In July of 1518, in the town of Strasbourg, Alsace (then part of the Holy Roman Empire), a strange incident occurred. A woman named Frau Troffer began dancing in the street, with an agonized look on her face. People didn’t think much of it at first, but the dancing continued for six days straight. By week’s end, 34 others had joined Troffer, dancing aimlessly in the streets day and night. Within a month there was said to be around 400 dancers in total, some of which danced themselves to death. In fact, one report claims up to 15 people per day died as a result of the prolonged dancing (most likely due to a heart attack or a stroke). What was causing this strange behavior?
At the time, physicians believed the dancing plague was caused by “hot blood.” The cure these doctors suggested, believe it or not, was more dancing. In fact a stage was constructed, and town authorities hired musicians to play in order to keep the afflicted dancing. The dancing continued throughout the summer, with the death toll rising, until the remaining dancers were taken to a mountaintop shrine to pray.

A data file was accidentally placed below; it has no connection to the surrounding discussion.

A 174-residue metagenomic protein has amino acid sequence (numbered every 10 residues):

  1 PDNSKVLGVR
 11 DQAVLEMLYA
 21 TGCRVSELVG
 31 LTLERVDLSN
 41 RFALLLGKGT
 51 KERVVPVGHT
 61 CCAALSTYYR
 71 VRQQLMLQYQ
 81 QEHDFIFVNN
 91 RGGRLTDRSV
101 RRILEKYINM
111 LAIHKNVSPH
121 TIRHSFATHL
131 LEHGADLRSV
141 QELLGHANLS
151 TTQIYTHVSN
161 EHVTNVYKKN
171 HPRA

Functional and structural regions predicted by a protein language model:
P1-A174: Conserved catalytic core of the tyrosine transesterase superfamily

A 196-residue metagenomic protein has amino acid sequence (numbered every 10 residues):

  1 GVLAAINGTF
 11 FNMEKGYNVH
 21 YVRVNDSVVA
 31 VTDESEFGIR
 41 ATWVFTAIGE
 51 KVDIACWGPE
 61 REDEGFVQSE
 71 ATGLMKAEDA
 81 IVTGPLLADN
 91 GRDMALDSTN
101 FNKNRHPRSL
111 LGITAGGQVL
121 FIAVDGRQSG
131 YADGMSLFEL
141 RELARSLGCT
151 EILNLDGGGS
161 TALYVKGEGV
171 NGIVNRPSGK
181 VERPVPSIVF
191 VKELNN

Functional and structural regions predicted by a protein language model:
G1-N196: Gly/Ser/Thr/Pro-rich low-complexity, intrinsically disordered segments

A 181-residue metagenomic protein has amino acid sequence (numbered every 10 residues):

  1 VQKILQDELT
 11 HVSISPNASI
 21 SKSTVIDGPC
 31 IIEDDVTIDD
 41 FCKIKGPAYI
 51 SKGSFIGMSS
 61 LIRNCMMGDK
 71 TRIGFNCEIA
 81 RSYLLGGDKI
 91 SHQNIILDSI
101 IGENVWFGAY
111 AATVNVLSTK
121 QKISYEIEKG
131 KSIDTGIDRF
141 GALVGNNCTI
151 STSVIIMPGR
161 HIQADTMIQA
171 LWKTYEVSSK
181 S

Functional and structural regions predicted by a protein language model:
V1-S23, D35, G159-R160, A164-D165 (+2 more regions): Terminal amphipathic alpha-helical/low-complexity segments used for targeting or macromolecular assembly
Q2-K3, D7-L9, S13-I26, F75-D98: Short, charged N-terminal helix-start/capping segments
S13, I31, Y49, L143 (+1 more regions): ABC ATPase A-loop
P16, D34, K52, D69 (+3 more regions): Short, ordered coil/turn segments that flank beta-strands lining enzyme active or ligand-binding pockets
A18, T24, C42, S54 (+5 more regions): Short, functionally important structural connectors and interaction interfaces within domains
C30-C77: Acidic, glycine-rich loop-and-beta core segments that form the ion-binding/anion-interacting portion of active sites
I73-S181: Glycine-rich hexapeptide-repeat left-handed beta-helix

Modern theories suggest the cause for this mania was a mixture of hard times and a superstitious population. At the time, disease and famine were running rampant in Strasbourg. Historian John Waller points out that many pious Europeans in the 16th century believed that St. Vitus, a Catholic saint, had the power to curse people with the dancing plague. When combined with the struggles of every day life, Waller suggests the people may have suffered from a stress-inducted hysteria.
Other theories suggest the dancers were part of a religious cult, while one popular theory points the finger at ingested ergot — a toxic mold found on rye that produces hallucinations and spasms. While we’ll never know for sure what caused the mysterious dancing plague of 1518, Waller’s theory seems to be the most plausible.